+ inload: Worldbuilding: mean streets +

+ Progress on the gameboard +

+ I've used strips of pine to add the shapes of the roads, pavements and to add some structure to the board. Not an exciting-looking stage, but I hope putting in multiple levels like this will go a long way to helping the finished board look more realistic. +

+ I bought some 7/8ft strips of pine from B&Q for a couple of quid each. Pine is cheap, easy to cut, and comes in lots of different shapes. After measuring and cutting the pieces, I secured them to the board with wood glue and held them down with some dumbbell weights overnight. +

+ The next stage was to run PVA down the gutters and fill them with sand. I used a pot of sand that I've pre-dyed by pouring in brown ink and swirling it around. It's lasted years, and gives a nice dark base to paint upon – useful for hiding gaps in recesses when priming or minimising the effect of chipped paint or damage. +

+ This close-up detail shows the road (the broad strip of lighter wood on the left), the gutter (filled with PVA and pre-dyed sand), the pavement (the double-layered section on the right. The pavement is currently lower than the road, and this is because I'll be paving this with thick card, which will bring it up to the same height. The D-shaped  section adds detail and helps to provide a step between the pediments (the original big square board panels, which are the dark wood on the right), and the paving. +

+ Here's one of the broader 'hard shoulder' gutters that border the central strip of road. I could have had a double-width road, but I think this will add more visual interest, and keep a bit of consistency.  I imagine this area would be used by market stalls, people parking their horses, travellers and the like. A little bit of inefficient use of space is both realistic (look at the waste ground on any industrial or housing estate, for example) and interesting from both an aesthetic and gaming point of view. These areas can be left open, or filled with scatter terrain barriers like trashpiles, parked cars, barricades or decorative flowerbeds, which should help keep things fresh. +

+ Durability and playability are important considerations. I've tried to ensure the pavements are at least 25mm wide so that most infantry bases sit securely on each of the five levels (squares, pavement step, low pavement, gutter, road). You'll also notice a glossy effect in the picture above. This is diluted PVA. Once the sand was glued in place with pure PVA, I let it dry then ran a diluted mix of warm water and PVA over the gutter areas, encouraging it to spread and settle. This should provide one more layer of security by flowing between the sand and binding it together. +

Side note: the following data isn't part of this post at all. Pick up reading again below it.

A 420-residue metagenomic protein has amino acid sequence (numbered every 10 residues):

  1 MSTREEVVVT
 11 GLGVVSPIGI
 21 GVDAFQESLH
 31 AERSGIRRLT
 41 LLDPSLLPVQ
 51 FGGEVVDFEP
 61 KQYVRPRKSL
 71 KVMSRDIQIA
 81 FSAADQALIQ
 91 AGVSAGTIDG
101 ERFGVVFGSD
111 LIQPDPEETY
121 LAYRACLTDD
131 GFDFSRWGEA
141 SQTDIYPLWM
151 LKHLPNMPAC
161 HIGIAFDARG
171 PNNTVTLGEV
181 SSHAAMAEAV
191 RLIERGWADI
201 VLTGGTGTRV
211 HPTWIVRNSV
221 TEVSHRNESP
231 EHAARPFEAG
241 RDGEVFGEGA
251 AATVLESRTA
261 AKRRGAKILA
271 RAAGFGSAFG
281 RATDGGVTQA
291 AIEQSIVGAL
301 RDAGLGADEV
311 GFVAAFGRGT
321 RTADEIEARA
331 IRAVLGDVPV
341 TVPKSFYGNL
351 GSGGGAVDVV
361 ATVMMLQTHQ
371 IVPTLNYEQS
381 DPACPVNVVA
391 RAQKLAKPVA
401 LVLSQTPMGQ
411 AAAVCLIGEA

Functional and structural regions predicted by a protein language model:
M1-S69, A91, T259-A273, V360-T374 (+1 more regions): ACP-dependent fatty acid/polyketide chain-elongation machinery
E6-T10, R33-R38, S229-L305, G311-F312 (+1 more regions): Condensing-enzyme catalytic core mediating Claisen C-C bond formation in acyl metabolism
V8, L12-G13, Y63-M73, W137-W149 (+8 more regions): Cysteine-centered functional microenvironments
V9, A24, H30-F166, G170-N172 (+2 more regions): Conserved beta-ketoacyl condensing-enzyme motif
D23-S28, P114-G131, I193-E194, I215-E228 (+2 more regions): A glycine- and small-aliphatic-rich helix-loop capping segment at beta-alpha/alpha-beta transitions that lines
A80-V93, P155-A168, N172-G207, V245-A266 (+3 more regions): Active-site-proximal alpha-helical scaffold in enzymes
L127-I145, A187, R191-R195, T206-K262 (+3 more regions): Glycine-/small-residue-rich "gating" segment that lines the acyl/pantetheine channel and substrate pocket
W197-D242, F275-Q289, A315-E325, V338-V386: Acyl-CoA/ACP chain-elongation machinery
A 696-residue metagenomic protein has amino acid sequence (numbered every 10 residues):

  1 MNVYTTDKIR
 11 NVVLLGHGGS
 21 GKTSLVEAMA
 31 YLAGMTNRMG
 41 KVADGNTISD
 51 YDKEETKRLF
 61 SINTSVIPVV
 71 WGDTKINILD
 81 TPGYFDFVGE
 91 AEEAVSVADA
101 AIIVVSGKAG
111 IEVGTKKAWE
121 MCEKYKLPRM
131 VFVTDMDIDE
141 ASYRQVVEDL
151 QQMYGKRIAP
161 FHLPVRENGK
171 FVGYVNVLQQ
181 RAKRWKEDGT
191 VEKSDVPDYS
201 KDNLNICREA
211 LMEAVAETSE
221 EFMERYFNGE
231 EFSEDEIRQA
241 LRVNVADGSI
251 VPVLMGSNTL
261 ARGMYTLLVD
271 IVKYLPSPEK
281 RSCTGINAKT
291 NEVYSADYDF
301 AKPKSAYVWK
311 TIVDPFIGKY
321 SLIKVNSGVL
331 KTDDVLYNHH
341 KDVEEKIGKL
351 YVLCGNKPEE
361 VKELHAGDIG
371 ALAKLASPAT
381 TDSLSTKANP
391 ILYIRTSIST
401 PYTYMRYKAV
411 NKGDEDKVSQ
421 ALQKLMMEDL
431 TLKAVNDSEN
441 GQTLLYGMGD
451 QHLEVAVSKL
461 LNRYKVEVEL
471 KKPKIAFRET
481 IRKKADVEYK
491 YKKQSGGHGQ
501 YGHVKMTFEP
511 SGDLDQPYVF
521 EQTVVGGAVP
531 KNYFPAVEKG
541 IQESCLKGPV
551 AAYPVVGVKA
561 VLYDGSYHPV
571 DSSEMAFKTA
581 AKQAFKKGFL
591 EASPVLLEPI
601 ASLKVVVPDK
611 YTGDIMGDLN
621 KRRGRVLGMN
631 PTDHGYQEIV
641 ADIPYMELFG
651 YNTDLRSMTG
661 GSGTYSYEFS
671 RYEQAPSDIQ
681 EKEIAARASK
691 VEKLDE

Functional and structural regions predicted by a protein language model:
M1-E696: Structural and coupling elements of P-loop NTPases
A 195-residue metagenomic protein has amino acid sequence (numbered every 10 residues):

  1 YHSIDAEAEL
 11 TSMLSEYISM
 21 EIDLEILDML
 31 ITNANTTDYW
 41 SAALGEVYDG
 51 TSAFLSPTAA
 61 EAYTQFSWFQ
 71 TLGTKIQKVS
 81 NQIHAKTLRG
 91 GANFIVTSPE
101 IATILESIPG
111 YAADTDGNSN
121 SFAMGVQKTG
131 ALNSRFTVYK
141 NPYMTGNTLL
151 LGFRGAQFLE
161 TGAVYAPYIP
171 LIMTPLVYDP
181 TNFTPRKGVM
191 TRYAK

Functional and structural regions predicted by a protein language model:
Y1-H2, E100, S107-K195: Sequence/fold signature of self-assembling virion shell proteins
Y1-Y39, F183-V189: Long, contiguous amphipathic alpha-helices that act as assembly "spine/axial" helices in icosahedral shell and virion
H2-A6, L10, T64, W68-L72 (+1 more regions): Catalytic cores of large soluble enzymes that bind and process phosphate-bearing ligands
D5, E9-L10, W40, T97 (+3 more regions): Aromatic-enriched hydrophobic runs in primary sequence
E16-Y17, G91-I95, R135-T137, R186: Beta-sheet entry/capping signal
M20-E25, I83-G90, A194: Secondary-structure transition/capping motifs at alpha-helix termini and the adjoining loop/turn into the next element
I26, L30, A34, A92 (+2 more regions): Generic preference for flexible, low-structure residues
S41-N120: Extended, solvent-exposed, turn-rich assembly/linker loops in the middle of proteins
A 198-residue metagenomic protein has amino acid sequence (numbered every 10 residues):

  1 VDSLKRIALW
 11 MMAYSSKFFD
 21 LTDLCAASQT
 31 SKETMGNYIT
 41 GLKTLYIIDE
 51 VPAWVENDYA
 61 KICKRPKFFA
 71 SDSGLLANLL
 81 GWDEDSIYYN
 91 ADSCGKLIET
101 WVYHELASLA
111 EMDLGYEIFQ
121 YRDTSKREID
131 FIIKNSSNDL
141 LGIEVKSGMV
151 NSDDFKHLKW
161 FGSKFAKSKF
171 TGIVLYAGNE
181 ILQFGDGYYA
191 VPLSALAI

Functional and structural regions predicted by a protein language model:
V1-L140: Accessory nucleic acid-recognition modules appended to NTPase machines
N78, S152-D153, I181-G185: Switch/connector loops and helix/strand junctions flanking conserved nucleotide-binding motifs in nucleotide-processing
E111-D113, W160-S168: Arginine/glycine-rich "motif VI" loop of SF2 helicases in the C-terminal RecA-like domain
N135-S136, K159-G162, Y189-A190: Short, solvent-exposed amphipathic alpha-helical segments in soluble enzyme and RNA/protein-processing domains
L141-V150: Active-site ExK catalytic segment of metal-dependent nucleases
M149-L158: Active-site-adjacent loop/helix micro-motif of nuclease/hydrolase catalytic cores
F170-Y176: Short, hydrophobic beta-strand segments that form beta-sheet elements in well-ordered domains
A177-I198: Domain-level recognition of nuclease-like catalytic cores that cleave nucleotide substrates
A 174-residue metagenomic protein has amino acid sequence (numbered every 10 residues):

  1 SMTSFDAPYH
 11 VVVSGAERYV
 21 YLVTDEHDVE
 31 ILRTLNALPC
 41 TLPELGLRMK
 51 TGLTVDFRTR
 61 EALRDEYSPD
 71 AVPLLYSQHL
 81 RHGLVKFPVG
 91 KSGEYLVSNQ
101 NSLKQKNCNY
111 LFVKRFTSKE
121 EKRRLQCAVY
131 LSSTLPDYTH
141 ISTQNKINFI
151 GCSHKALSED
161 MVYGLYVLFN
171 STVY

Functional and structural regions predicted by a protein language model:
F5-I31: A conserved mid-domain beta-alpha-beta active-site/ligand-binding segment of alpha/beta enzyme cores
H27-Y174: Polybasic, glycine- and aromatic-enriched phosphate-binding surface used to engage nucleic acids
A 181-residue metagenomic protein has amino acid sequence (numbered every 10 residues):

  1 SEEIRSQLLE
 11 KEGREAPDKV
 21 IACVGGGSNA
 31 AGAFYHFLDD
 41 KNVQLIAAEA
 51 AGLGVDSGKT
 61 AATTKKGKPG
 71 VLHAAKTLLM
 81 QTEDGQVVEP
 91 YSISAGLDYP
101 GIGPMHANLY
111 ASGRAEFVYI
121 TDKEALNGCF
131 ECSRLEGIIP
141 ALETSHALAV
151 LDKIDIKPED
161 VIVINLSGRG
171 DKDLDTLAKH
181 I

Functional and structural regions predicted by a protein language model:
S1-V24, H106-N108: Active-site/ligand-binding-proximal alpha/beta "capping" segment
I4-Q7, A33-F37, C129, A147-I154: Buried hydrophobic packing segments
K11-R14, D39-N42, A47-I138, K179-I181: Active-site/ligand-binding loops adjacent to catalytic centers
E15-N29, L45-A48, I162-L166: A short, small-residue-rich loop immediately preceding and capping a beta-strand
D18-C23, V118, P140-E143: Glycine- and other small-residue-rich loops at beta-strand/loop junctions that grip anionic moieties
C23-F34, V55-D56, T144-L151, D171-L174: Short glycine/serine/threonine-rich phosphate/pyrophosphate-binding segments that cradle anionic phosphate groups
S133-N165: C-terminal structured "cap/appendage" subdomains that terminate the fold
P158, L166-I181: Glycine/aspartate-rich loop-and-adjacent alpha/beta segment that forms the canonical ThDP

+ Paving +

+ The next stage is to pave the streets. I'm using this tutorial [+noospheric inload embedded+] from the fantastic Rob Hawkins Hobby Blog in order to prepare the paving slabs. On the left of the picture you'll see a red-textured panel. This is one of the 'bases' I had cut, which are intended to provide variety of ground height (some are 3mm thick, some 6mm). +

+ Ground height is a bit of a weird concept, but one I think adds to the ground-level aesthetic. A perfectly flat board has the advantages of being completely stable (for terrain and models) and more compact for storage (particularly if your board is modular or on a mat). Conversely, having a variety of ground heights has the advantage of visual interest and realism. Balancing the two is important to get a good game – I don't want my models to tip over and get chipped in the middle of a game; let alone my guest's! +

+ In this instance, the table will vary from gutter level (the lowest point), paving and road level (2mm off the ground), step level (4mm), pediments (6mm), low building bases (9mm) large building bases (12mm), and large building bases with low building bases on top (15mm). That's before we add any terrain! These are small increments, but I think they will add up and both look and 'feel' good when playing. +

+ Perhaps more importantly, I'll be able to add details like leaf litter, rubbish etc. safely in the lower recesses while protecting them a little so they won't get knocked off in storage. +

No comments:

Post a Comment

+ submission exloadform +